Section 14(1)(a) of the IBC stipulates that when an order declaring moratorium is passed, “the institution of suits or continuation of pending suits or proceedings against the Corporate Debtor including the execution of any judgment, decree or order in any court of law, tribunal, arbitration panel” will be prohibited. Interpreting the aforesaid section, the Supreme Court noted that the expression “institution of suits or continuation of pending suits” is to be read as one category and “proceedings against the corporate debtor” constitute a separate category, both being separated by a disjunctive “or”. Further, the second category is widely worded to include “any judgment, decree or order” and “any court of law, tribunal, arbitration panel or other authority” and thus, will subsume criminal proceedings under the NI Act as criminal proceedings under the Code of Criminal Procedure, 1973 (Cr.P.C.) is conducted before the courts mentioned in section 6 of the Cr.P.C. The Supreme Court further dismissed the applicability of rules of construction of statutes, namely ejusdem generis and noscitur a sociis, in the present case, stating that the same cannot be exalted to nullify the plain meaning of words used in a statute if they are designedly used in a wide sense.
The Supreme Court further placed reliance on its judgment in Swiss Ribbons (P) Ltd. v. Union of India, REED 2019 SC 01504, wherein it was observed that section 14 of IBC aims to preserve the assets of the Corporate Debtor during the resolution process and the provision protects the assets from further dilution. In light thereof, the Apex Court noted that there would essentially be no difference between a quasi-judicial proceeding of a cheque bounce case under the NI Act and a civil suit as both will result in the assets of the Corporate Debtor being depleted since the Corporate Debtor would have to pay compensation which can extend to twice the amount of the bounced cheque. Hence, it concluded that the objective of the moratorium under section 14 of IBC will be defeated, if proceedings under section 138 of the NI Act be allowed to continue during the pendency of a CIRP.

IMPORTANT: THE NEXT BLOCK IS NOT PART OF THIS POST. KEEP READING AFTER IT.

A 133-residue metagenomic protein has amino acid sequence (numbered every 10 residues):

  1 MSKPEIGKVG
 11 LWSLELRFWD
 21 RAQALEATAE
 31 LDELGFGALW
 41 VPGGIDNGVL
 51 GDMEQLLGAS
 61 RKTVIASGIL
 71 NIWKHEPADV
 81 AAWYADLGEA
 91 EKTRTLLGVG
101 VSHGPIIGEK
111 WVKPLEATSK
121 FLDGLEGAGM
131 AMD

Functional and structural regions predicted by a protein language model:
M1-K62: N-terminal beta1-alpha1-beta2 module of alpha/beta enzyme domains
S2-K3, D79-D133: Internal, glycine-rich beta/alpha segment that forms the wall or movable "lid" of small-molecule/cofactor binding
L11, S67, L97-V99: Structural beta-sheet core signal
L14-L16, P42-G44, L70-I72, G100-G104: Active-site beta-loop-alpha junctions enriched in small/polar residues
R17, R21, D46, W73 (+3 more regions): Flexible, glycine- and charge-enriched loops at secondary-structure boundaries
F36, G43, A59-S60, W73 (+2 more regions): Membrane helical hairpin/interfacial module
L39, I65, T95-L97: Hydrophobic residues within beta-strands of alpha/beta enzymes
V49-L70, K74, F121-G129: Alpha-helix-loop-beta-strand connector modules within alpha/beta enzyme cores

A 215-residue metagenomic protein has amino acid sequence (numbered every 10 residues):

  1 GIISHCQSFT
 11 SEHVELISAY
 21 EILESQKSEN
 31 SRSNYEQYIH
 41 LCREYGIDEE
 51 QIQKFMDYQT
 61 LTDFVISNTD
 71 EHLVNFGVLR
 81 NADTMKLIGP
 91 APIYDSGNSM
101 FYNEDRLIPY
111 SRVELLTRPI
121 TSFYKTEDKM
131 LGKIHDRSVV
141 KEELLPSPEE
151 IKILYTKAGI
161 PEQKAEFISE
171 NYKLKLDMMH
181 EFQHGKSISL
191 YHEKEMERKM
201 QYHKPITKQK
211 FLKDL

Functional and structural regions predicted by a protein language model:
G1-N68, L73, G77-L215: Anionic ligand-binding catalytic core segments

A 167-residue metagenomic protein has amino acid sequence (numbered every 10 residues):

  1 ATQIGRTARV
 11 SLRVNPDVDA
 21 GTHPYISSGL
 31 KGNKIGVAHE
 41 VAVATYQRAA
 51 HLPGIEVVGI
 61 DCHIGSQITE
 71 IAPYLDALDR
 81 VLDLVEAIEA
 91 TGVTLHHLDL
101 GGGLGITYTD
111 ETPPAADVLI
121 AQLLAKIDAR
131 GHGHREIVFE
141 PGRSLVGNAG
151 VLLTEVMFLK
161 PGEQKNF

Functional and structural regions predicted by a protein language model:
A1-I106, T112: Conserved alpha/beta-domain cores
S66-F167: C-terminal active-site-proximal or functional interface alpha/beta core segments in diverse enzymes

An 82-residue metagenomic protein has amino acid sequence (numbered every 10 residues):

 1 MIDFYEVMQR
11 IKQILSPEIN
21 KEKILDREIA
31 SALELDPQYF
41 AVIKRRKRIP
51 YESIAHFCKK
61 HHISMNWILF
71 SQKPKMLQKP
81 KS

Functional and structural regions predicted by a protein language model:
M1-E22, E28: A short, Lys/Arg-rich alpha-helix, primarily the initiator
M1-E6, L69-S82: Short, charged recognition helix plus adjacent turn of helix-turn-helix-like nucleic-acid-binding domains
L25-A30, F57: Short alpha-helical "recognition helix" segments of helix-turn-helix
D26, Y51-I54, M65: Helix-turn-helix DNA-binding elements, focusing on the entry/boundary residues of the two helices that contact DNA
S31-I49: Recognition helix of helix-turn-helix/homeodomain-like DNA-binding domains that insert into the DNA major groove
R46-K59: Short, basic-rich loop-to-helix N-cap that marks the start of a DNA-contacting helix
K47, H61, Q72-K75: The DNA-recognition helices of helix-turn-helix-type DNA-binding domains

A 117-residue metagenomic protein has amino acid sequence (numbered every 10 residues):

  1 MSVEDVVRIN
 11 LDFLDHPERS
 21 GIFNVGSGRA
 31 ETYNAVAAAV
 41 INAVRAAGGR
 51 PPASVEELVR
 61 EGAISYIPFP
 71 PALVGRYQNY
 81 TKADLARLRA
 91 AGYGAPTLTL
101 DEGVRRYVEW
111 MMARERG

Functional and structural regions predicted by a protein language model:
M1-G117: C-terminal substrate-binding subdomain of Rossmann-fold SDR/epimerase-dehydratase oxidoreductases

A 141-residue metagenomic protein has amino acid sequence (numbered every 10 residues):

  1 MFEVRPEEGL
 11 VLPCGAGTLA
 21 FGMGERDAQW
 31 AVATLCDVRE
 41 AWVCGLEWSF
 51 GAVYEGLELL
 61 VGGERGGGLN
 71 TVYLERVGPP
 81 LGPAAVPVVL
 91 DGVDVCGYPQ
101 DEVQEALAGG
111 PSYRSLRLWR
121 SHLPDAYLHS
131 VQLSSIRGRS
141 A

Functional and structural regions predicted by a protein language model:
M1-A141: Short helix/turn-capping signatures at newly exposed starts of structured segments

The Supreme Court also analyzed the nature of proceedings under Chapter XVII of the NI Act and concluded it to be quasi-criminal in nature. It stated that no court can take cognizance of an offence punishable under section 138 except on a complaint made in writing by the payee or the holder in due course of the cheque. Further, the complaint under section 138(c) is to be made within one month of the date on which the “cause of action” arises. The Apex Court observed that the expression “cause of action” is never used in criminal jurisprudence and applies only in civil cases to recover money and therefore, called section 138 proceedings to be a ‘civil sheep’ in a ‘criminal wolf's clothing, as the provision seeks to safeguard the interest of the victim.
In light of the foregoing, the Supreme Court held that Section 14 of IBC cover proceedings under section 138 of the NI Act and consequently, proceedings to recover dishonoured cheque from Corporate Debtor would be stayed during the moratorium period. However, the Apex Court clarified those proceedings under NI Act can continue against erstwhile Directors/persons in charge of and responsible for the conduct of the business of the Corporate Debtor. Resultantly, the present appeal was allowed and the impugned order by NCLAT was set aside.